Two sources of political nastiness
February 24, 2012 · Updated 11:35 AM
The media make a show of being even-handed by pretending that both political parties are equally at fault in negative campaigning. But nastiness has become one of the main thrusts of GOP politics, especially on the Internet.
Demagogues like Newt Gingrich have a flair for feeding the media’s appetite for bottom-feeding theatrics. Like Karl Rove, Newt is well-practiced in the uses of fear, smear and hate.
But while most candidates pretend to hew to the high road, they hire clever specialists to do their dirty work. As the undisputed master of dirty tricks, Karl Rove has received hundreds of millions of dollars from corporations bent on manipulating elections any way they can. They know nastiness works. People profess indignation at gutter politics, but believe even the most outrageous lies if the lies are repeated often enough.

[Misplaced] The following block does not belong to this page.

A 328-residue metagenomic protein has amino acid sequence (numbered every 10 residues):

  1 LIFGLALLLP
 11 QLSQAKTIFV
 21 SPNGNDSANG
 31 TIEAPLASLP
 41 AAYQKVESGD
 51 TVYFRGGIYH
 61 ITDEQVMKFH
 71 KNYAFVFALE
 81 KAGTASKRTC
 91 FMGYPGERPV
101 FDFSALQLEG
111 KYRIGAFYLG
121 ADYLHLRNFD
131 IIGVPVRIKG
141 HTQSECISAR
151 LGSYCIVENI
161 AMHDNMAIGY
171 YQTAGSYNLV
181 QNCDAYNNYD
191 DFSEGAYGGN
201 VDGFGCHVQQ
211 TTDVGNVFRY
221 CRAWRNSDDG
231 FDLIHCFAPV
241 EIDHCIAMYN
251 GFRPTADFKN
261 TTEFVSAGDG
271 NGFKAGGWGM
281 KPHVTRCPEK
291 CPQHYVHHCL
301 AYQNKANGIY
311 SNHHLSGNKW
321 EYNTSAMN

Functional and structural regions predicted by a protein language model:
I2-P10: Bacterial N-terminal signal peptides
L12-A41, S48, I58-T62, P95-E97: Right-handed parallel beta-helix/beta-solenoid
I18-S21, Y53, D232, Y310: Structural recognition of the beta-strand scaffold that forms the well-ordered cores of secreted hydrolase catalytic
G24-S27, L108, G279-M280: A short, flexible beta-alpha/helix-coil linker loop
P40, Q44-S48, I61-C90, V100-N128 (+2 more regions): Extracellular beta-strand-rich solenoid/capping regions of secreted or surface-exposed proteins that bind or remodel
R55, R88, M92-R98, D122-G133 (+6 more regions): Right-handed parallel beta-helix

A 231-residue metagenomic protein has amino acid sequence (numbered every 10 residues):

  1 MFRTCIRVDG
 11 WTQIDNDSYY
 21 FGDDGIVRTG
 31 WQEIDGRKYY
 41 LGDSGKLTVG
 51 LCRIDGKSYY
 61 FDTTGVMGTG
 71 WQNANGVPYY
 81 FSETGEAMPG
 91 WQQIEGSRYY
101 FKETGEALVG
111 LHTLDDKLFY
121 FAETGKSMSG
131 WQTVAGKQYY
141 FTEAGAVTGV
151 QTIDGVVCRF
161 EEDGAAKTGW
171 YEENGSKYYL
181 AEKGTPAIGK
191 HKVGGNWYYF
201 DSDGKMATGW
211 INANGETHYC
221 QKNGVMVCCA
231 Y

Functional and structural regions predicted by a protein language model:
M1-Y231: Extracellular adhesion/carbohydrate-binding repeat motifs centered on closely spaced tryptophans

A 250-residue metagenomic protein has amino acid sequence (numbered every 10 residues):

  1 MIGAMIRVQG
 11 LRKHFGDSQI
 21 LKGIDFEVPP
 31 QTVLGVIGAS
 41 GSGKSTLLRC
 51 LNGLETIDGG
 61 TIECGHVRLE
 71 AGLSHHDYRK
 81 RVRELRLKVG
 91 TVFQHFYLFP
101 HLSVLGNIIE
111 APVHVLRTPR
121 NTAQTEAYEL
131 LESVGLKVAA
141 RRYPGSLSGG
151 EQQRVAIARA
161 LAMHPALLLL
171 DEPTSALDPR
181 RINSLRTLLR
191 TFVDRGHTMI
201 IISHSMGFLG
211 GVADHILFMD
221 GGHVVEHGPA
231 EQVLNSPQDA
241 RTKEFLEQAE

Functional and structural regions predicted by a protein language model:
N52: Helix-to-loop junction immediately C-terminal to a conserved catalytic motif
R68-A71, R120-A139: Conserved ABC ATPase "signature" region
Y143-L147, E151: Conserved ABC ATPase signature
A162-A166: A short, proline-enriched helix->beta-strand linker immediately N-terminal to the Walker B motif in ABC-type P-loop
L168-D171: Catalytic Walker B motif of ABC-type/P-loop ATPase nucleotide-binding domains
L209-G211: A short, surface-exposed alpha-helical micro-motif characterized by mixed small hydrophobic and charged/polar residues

When Gingrich founded his “Go-PAC,” he distributed a list of especially nasty terms and urged associates to use then at every opportunity to demonize and denigrate opponents. Even before Gingrich, politics often degenerated into mud-slinging spectacles. But Gingrich and Rove have had a big hand in making these tactics a mainstay of GOP strategy.